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Jon Guyer CHiMaD hackathon poster

Jon Guyer CHiMaD hackathon poster

Daniel Wheeler

April 29, 2016
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  1. Hackathon problems 1. Spinodal Decomposition – Cahn-Hilliard equation The free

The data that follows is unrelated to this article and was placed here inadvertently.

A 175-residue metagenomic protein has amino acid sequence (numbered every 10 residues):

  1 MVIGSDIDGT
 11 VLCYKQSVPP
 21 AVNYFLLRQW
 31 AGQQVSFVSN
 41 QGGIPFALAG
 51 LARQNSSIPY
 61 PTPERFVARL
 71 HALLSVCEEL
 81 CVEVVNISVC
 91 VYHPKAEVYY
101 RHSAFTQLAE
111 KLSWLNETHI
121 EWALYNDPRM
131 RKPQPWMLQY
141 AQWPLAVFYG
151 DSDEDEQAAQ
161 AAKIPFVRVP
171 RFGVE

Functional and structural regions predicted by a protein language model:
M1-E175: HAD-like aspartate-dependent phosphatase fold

energy density is given by f = f 0 [c(  r)]+ κ 2 ∇c  r ( )2 . Here, f0 is a bulk free energy density f 0 c  r ( ) ! " # $= − A 2 c −c m ( )2 + B 4 c −c m ( )4 + c α 4 c −c α ( )4 + c β 4 c −c β ( )4 , where c m = 1 2 c α +c β ( ), and cα and cβ are the concentrations at which the bulk free energy density has minima (corresponding to the solubilities in the matrix phase and the second phase, respectively). The time evolution of the concentration field c is given by the Cahn-Hilliard equation: ∂c ∂t = ∇⋅ D(c)∇ df 0 dc −κ∇2c % & ' ( ) * + , - . / 0, where D is a diffusivity. Take Cα=0.05, Cβ=0.95, A=2.0, B = A / c α −c m ( )2 , D = D α = D β = 2 / c β −c α ( ) and κ = 2.0. As initial condition, set c=0.45 throughout the domain. Add a noise term with approximately zero mean value by adding δc  r ( )=ε cos  q ⋅  r ( ), where  q = 2, 3 ( ) and ε=0.01. a. The domain is a 2D square of size 200 x 200 units with periodic boundary conditions, x=(0,200), y=(0,200). b. Now the domain is a square, no periodic boundary conditions but zero- flux boundary conditions c. Now the domain is a T-shaped region with zero-flux boundary conditions, a=b=100, c=d=20. Coordinate origin is at the lower left corner near the letter “d” in the figure. d. The domain is the surface of a sphere of radius 100. Now take the noise term to be δc θ,φ ( )=ε cos 233θ ( )sin 239φ ( ), where (θ, ) are the regular polar and azimuthal angles in a spherical coordinate system. Your task: 1. Calculate the time evolution of the concentration – store concentration at time steps to make a movie 2. Plot free energy as a function of time steps until you judge that convergence or a local equilibrium has been reached. 3. Present wall clock time for the calculations, and wall clock time per core used in the calculation. 4. For part a. above, demonstrate that the solution is robust with respect to meshing by refining the mesh (e.g., reduce the mesh size by about a factor of 2 in linear dimensions – use whatever convenient way you have to refine the mesh without exploding the computational time). 2. Ostwald ripening – coupled Cahn-Hilliard and Allen-Cahn equations Expanded problem in that now phase field described by variables ηi is coupled to the concentration field c. The Ginzburg-Landau free energy density is now taken to be Here, f0 is a bulk free energy density, Here, f1 (C) is the free energy density due to the concentration field C with local minima at Cα and Cβ corresponding to the solubilities in the matrix phase and the second phase, respectively; f2 (C,ηi ) is an interaction term between the concentration field and the phase fields, and f3 (ηi ,ηj ) is the free energy density of the phase fields. Simple models for these free energy densities are f = f 0 C  r ( ),η1 ,...,ηp ! " # $+ κC 2 ∇C  r ( ) ! " # $ 2 + κi 2 i=1 p ∑ ∇ηi  r ( ) ! " # $ 2 . f 0 C  r ( ),η1 ,...,ηp ! " # $= f 1 (C)+ f 2 i=1 p ∑ C,ηi ( )+ f 3 j≠i p ∑ i=1 p ∑ ηi ,ηj ( ). a b c d where and f 3 ηi ,ηj ( )= εij 2 ηi 2ηj 2,i ≠ j. The time evolution of the system is now given by coupled Cahn-Hilliard and Allen- Cahn (time-dependent GL) equations for the conserved concentration field and the non-conserved phase fields: ∂C ∂t = ∇⋅ D∇ δF δC(  r,t) $ % & ' ( ) * + , - . / = ∇⋅ D∇ df 1 dC + df 2 dC −κc ∇2C(  r,t) 1 2 3 4 5 6 = D −A+3B(C −C m )2 +3D α (C −C α )2 +3D β (C −C β )2 $ % ' (∇2C −Dγ ηi 2∇2C + 4∇C ⋅∇ηi + 2(C −C α )∇2ηi $ % ' ( i=1 p ∑ − Dκc ∇4C ∂ηi ∂t = −L i δF δηi = df 2 dηi + df 3 dηi −κi ∇2ηi (  r,t) 1 2 3 4 5 6 = L i γ C −C α ( )2 ηi − L i βηi 3 − L i ηi εij j≠i p ∑ ηj 2 + L i κi ∇2ηi . Take Cα=0.05, Cβ=0.95, A=2.0, B = A / C α −C m ( )2 ,γ = 2 / C β −C α ( )2 ,β =1.0, D α = D β =γ /δ2,εij = 3.0, and κi =κj =κC = 2.0. The diffusion constant D is constant and isotropic and the same (unity) for both phases; the mobility-related constants Li are the same (unity) for all phase fields. Here, p=10, and initial concentration c=0.5. Initial values for the phase fields are 0. Add a noise term with approximately zero mean value to the concentration field by adding δc  r ( )=ε cos  q ⋅  r ( ), where  q = 2, 3 ( ) and ε=0.01, and add noise terms to the phase fields by setting ηi = 0.01εi cos2  q i ⋅  r ( ), where εi for each i=1,…10 are the first 10 numbers in the pseudo-random sequence given below. The vectors qi are given by q i = ( 23+i, 149 +i). a. The domain is a 2D square of size 200 x 200 units with periodic boundary conditions. b. Now the domain is a square, no periodic boundary conditions but zero- flux boundary conditions c. Now the domain is a T-shaped region with zero-flux boundary conditions, a=b=100, c=d=20. d. The domain is the surface of a sphere of radius 100. Now take the noise term to be δc θ,φ ( )=ε cos 233θ ( )sin 239φ ( ), and f 1 C ( )= − A 2 (C −C m )2 + B 4 C −C m ( )4 + D α 4 C −C α ( )4 + D β 4 C −C β ( )4 , C m = 1 2 C α +C β ( ), f 2 C,ηi ( )= − γ 2 C −C α ( )2 ηi 2 + β 4 ηi 4, ηi = 0.01εi cos2 θ 23+i ( )sin2 φ 149 +i ( ), where (θ, ) are the regular polar and azimuthal angles in a spherical coordinate system and εi is as before. Your task: 1. Calculate the time evolution of the concentration and phase fields – store concentration and phase fields at time steps to make a movie 2. Plot free energy as function of time steps until you judge convergence or local equilibrium has been reached. 3. Present wall clock time for the calculations, and wall clock time per core used in the calculation. Pseudo-random number sequence 0.979285 0.219812 0.837709 0.695603 0.225115 0.389266 0.585953 0.614471 0.918038 0.518569 Reference Simulation for Microstructured Materials Olle Heinonena • Jonathan Guyerb • James Warrenb • E. Begum Gulsoyc • Peter Voorheesc aArgonne National Laboratory bNational Institute of Standards and Technology cNorthwestern University CHiMaD hosted the first Phase Field Methods Hackathon on October 14, 2015. The motivation for the hackathon came from one of CHiMaD’s missions: to develop community standards for phase field modeling in materials science, and to distribute community codes for phase field modeling. As a first step along this mission, CHiMaD is working on devel- oping and distributing a set of standard problems for phase field modeling. Test the problems beforehand •free energy function was “unusual” •initial condition not good for 24 h run •scale of problem misinterpreted by some Standardize what to report •what are the simulation conditions? •quantitative results for direct comparisons Team Code Custom C/C++ & Matlab Conditions ??? Teams consisting of two students or postdocs were given a set of problems consisting of two kinds of phase field modeling; each set contained sub- problems of increasing difficulty. The problems were (intended to be!) completely defined in terms of initial conditions, geometry, and material pa- rameters. The teams had 24 hours to solve the problems using whatever numerical codes they had at their disposition (with full access to the internet) - there were no codes provided at the hackathon. All attendees were expected to bring their own lap- tops and connect to the servers they regularly use for running their codes. The goal of the hackathon was to see how different codes and different approaches could handle the problems with respect to accuracy and speed. The aim of the hackathon was not to produce winners or losers, but to advance our understanding of phase field modeling: in that context, all results or at- tempts at solving the problems were valuable. In this first iteration, we learned the most about how to define the problems themselves to even be able to have a successful exercise. Number of Iterations 105 0 2 4 6 8 10 Free Energy (arb) -1000 -800 -600 -400 -200 0 200 400 600 Team Code http://www.prisms-center.org Conditions matrix-free finite element static rectilinear grids parallel on 16 cores Code http://fenicsproject.org Conditions finite element static(?) irregular meshes serial -PF Team Code Custom (based on FFTW) Conditions spectral periodic, static, rectilinear grids 1.5% difference Free energy Wall 3me (min.) Team Code Custom Conditions spectral & finite difference periodic, static, rectilinear grids serial? Problem 1 box! 104 105 106 −0.015 −0.01 −0.005 0 0.005 0.01 t F NoFlux - dx = 1, dt = 0.001 NoFlux - dx = 0.5, dt = 0.001 NoFlux - dx = 1, dt = 0.0005 Periodic - dx = 1, dt = 0.0001 Periodic - dx = 0.5, dt = 0.0001 Periodic - dx = 1, dt = 0.00005 NoFlux! 104 105 106 0.4475 0.448 0.4485 0.449 0.4495 0.45 0.4505 t avg.c NoFlux - dx = 1, dt = 0.001 NoFlux - dx = 0.5, dt = 0.001 NoFlux - dx = 1, dt = 0.0005 Periodic - dx = 1, dt = 0.0001 Periodic - dx = 0.5, dt = 0.0001 Periodic - dx = 1, dt = 0.00005 Periodic! 0.5%%dri)% Question 2! T boundary" C field t=150! Random init. cond." C field t=150! 1 2 1 2 Finite differences code! •  Uniform square mesh! •  Euler time stepping! •  9 point stencil! •  Boundary conditions straightforward! •  s/iteration! 0.02 Team Code http://www.ctcms.nist.gov/fipy Conditions implicit finite volume static irregular meshes serial FiPy (*This case not done during the 24 h hackathon) Team Code http://mooseframework.org Conditions implicit finite element adaptive irregular meshes parallel This exercise was inspired, in part, by the µMAG standard problems for micromagnetic modeling developed by that community. From their inception in 1995, these standard problems enabled dra- matic improvements in accuracy and consistency of different simulation codes. http://www.ctcms.nist.gov/~rdm/mumag.org.html 1A: Evolution, 1000 k ¢ t Trevor Keller (NIST MSED) MMSP Hackathon Results CHiMaD PFM Workshop 12 / 61 2C: Evolution, 50 k ¢ t concentration magnitude of order Trevor Keller (NIST MSED) MMSP Hackathon Results CHiMaD PFM Workshop 58 / 61 Team Code https://github.com/mesoscale/mmsp Conditions explicit finite difference adaptive rectilinear grids parallel on 64 cores MMSP 1C: Energy Spinodal decomposition on T-square domain with Neumann boundary conditions Trevor Keller (NIST MSED) MMSP Hackathon Results CHiMaD PFM Workshop 26 / 61 We are looking forward to our next round in May 2016.